A traditional Japanese wood construction

This is the Inbetween House. It’s located in Karuizawa, Nagano, Japan and it was completed in 2010. The house was a project by Koji Tsutsui Architect & Associates and it was designed by Koji Tsutsui, Satoshi Ohkami, structural engineer ANARCHItects (CG), Hirotsugu Tsuboi and general contractor Sasazawa Construction, Inc. The property measures 178,43 square meters.

The Inbetween House is actually a set of mountain cabins that are located in the middle of a forest of Japanese larch trees in a mountainous region outside Tokyo. It was designed as a retreat. The client’s requested a house that would confound with the landscape and that would even be hard to spot on the site. They wanted it to be confused with the natural environment, culture and local topography.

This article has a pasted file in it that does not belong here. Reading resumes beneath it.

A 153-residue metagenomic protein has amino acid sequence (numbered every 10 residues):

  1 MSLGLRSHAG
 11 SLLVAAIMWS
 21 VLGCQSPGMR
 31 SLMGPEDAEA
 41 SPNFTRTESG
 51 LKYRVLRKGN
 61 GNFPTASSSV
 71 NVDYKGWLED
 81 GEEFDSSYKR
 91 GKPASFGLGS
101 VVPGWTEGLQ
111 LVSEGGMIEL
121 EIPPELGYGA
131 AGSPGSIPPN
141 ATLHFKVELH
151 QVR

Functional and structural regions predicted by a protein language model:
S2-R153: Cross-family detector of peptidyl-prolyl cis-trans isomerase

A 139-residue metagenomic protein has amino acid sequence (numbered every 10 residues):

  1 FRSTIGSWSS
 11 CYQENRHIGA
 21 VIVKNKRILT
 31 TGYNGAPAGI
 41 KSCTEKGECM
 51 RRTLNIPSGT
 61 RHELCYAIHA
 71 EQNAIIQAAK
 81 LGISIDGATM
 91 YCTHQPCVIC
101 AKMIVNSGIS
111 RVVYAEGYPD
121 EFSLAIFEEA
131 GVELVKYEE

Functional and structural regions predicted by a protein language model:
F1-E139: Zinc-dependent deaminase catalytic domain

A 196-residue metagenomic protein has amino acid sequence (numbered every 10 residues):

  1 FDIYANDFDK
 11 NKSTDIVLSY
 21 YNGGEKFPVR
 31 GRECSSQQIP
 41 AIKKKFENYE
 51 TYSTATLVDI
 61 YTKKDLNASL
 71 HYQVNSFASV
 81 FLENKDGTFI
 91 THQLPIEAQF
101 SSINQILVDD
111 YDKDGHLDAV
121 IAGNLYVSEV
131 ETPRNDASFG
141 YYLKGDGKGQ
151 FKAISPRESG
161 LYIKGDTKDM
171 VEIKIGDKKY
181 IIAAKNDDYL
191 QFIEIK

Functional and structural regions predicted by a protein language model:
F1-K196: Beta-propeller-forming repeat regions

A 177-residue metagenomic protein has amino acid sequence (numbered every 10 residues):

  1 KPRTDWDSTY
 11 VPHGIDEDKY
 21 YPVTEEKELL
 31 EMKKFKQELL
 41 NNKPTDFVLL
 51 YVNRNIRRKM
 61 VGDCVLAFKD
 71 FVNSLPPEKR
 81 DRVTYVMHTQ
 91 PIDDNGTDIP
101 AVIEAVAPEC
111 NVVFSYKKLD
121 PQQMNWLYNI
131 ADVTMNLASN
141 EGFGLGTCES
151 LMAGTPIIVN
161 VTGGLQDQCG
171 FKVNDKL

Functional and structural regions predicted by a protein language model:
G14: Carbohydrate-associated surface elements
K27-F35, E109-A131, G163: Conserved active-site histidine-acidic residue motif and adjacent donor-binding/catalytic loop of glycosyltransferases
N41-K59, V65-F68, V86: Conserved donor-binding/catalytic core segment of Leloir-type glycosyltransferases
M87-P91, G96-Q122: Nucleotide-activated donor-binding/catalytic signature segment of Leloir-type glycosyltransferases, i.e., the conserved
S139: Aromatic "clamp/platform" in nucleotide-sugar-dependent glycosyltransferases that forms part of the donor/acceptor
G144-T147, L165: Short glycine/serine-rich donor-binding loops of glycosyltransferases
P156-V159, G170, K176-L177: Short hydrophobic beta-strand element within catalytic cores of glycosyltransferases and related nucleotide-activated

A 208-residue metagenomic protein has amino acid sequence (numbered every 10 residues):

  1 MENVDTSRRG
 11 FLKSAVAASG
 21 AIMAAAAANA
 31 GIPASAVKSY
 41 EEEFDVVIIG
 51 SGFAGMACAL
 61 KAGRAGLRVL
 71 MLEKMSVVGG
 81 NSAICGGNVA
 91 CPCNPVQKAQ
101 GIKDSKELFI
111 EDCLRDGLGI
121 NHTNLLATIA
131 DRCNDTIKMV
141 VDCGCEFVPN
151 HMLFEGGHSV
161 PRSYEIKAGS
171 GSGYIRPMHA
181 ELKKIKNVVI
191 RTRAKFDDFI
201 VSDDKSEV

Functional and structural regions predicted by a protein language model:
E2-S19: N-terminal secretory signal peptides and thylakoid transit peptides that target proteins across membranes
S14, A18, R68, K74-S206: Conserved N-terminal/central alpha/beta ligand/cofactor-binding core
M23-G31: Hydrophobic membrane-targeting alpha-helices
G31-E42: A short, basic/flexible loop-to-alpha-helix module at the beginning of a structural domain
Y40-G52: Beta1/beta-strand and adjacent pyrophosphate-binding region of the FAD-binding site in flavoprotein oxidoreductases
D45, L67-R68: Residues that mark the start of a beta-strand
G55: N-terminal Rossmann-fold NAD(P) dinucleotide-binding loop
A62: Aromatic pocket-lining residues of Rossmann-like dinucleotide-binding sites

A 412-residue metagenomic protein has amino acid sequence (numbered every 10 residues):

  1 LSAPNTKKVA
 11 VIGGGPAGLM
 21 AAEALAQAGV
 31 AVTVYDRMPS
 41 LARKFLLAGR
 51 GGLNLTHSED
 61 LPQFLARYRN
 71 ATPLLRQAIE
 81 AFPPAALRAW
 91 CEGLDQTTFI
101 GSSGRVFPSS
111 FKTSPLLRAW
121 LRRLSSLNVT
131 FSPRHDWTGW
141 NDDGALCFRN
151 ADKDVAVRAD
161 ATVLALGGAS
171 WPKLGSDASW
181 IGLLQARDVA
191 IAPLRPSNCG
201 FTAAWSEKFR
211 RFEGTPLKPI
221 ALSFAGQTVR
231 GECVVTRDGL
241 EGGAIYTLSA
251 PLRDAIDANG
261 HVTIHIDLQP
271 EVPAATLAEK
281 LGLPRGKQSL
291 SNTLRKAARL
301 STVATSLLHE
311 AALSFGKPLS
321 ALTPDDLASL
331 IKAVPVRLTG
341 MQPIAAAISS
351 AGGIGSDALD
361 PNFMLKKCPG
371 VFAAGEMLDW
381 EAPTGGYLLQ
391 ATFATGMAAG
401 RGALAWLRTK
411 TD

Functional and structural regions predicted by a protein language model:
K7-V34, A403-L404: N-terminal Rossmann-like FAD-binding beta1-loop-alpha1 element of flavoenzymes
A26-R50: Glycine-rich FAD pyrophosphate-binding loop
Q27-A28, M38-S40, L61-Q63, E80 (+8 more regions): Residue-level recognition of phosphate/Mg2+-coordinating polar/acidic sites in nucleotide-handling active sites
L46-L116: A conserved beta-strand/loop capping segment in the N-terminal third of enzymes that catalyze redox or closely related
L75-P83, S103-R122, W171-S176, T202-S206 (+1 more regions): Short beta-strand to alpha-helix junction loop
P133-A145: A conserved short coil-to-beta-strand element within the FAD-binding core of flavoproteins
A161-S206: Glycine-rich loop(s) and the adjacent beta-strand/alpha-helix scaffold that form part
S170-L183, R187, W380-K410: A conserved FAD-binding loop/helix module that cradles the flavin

The Inbetween House is formed of five houses that share one big roof. The architecture is based on a traditional Japanese method of timber construction. Local and skilled builders created each part of the structure. Each of the five houses has been rotated 30 degrees to best fit the topography and to offer the best views.

The ceilings of these houses have slopes and gaps and these elements act as a single fluid structure. There’s also a large balcony. The volumes are interconnected and the overall structure is flexible and meets all requirements needed by future changes or additions.{pics by Iwan Baan}

Published by in Architecture, on December 29th, 2011


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